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Jose Iglesias fuels Mets offense with three-hit game

WASHINGTON — When Triple-A Syracuse manager Dick Scott’s voice crackled over the phone last Thursday night, Jose Iglesias responded with real emotion on the other end. Iglesias, an 11-year veteran infielder, had already played significant time in the Majors. But he hadn’t reached the highest level since 2022. At 34, it was natural for him to wonder if he would ever get there.

Then Scott called. Iglesias gushes. And for half a week, he has done almost everything possible to make the most of this rebirth. Starting with Jeff McNeil at second base against the Nationals, Iglesias finished 3-for-5 with the go-ahead RBI, two runs scored and a stolen base in the Mets’ 8-7 victory Monday night at Nationals Park. He is 5 for 11 since joining the Mets.

“He tells me every day he feels like a rookie,” third baseman Mark Vientos said. “That’s how excited he is.”

Vientos, another Met enjoying a new opportunity, added a solo homer and two runs scored, while Jake Diekman held on to convert the bullpen’s fourth save chance in his last 10 opportunities .

But it was Iglesias who put the Mets in this position initially, recording singles in each of his first three at-bats. In the second inning, Iglesias knocked back a 97 mph MacKenzie Gore fastball well above the strike zone, pulling it into right field for a base hit.

In the fourth, Iglesias took a reverse swing on another Gore fastball that hit the inside corner, knocking it to center. And in the fifth, Iglesias added his most impactful hit of all, pulling a Dylan Floro changeup into left field for an RBI single.

“That’s what he’s done throughout his career,” manager Carlos Mendoza said. “He’s a guy who’s going to put the ball in play. He’s going to use the whole field. He’s going to be aggressive in the counts, and he got results today.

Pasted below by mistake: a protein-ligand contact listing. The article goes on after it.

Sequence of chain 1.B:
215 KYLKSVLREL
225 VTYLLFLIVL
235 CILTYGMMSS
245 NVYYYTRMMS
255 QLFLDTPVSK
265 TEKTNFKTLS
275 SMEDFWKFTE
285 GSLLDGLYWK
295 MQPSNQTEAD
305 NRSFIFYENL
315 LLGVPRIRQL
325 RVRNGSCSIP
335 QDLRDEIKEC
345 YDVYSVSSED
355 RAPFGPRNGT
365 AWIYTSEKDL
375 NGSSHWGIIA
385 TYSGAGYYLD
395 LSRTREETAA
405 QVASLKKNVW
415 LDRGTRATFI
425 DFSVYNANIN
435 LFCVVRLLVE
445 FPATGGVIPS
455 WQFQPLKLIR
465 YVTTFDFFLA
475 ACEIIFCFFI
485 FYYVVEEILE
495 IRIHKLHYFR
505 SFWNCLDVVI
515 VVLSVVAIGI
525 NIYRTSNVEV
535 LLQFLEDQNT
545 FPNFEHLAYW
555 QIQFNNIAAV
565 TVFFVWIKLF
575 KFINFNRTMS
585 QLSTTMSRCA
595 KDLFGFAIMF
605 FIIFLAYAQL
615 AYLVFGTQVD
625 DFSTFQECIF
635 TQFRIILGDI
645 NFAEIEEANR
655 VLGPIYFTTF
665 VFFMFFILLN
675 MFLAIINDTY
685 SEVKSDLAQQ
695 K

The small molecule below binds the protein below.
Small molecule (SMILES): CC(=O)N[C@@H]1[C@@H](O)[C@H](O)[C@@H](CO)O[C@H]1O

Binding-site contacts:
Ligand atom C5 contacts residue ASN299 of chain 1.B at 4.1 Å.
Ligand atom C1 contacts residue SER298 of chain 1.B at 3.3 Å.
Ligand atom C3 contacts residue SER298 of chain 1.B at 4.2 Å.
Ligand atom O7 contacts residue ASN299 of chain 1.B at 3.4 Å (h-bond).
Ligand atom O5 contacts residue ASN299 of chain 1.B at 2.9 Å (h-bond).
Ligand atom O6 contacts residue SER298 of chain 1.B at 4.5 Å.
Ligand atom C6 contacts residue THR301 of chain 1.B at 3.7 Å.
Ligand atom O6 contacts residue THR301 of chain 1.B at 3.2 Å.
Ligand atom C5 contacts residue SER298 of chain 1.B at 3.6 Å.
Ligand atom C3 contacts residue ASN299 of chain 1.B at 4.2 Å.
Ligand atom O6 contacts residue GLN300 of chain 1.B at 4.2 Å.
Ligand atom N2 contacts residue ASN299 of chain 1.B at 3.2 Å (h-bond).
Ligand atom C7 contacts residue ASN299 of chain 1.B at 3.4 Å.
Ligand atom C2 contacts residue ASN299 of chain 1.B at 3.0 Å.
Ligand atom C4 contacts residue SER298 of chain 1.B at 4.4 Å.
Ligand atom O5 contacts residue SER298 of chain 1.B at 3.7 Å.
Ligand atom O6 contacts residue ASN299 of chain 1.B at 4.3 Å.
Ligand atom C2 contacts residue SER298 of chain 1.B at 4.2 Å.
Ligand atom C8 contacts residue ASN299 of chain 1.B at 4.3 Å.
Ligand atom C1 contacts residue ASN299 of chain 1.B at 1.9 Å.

Iglesias’ final hit ended up being the difference in the game, giving the Mets a much-needed one-run lead. Adam Ottavino gave up two runs in the ninth before Diekman stranded the tying and potential game-winning runs to end things.

“That’s a big ‘W’ for us tonight,” Iglesias said.

For Iglesias personally, it was even more than that, considering the fact that this time last week he was still in the minors.

This seems much better to him.

“It’s the perfect time for me to be part of this great team that wants to win,” Iglesias said.

Best known for his glove throughout his career (despite a first-inning error Monday), Iglesias has provided offensive punch to the Mets since his call-up. More than that, he proposed efforts.

On Saturday, after entering as a defensive replacement in the eighth inning of what appeared to be a blowout loss, Iglesias crossed the line on a routine ground ball. The resulting infield single scored a run, gave Pete Alonso a chance to follow with a two-run homer and ultimately forced the Diamondbacks within a game.

Two nights later, Iglesias found himself back in the starting lineup for the second time in four games, once again at the expense of a struggling McNeil. Although Mendoza was careful not to call it a strict platoon between the right-handed Iglesias and the left-handed McNeil, the manager appears to be operating that way for now. And Iglesias justifies it with continued results.

“There are so many ways to contribute to a team — not necessarily with the bat or defense, but with energy,” Iglesias said. “You keep pushing your teammates and supporting them – it’s just about the atmosphere.”

At Syracuse, Vientos said, Iglesias was a source of advice, imploring the young player to “trust his abilities” — something Vientos has done well of late with more consistent chances in the Majors. And while he won’t hit .455 forever, Iglesias believes he has plenty more to offer the Mets.

“It’s a privilege to wear this uniform,” he said. “Every game means so much to us. … I’m just proud to be a part of it.”

News Source : www.mlb.com
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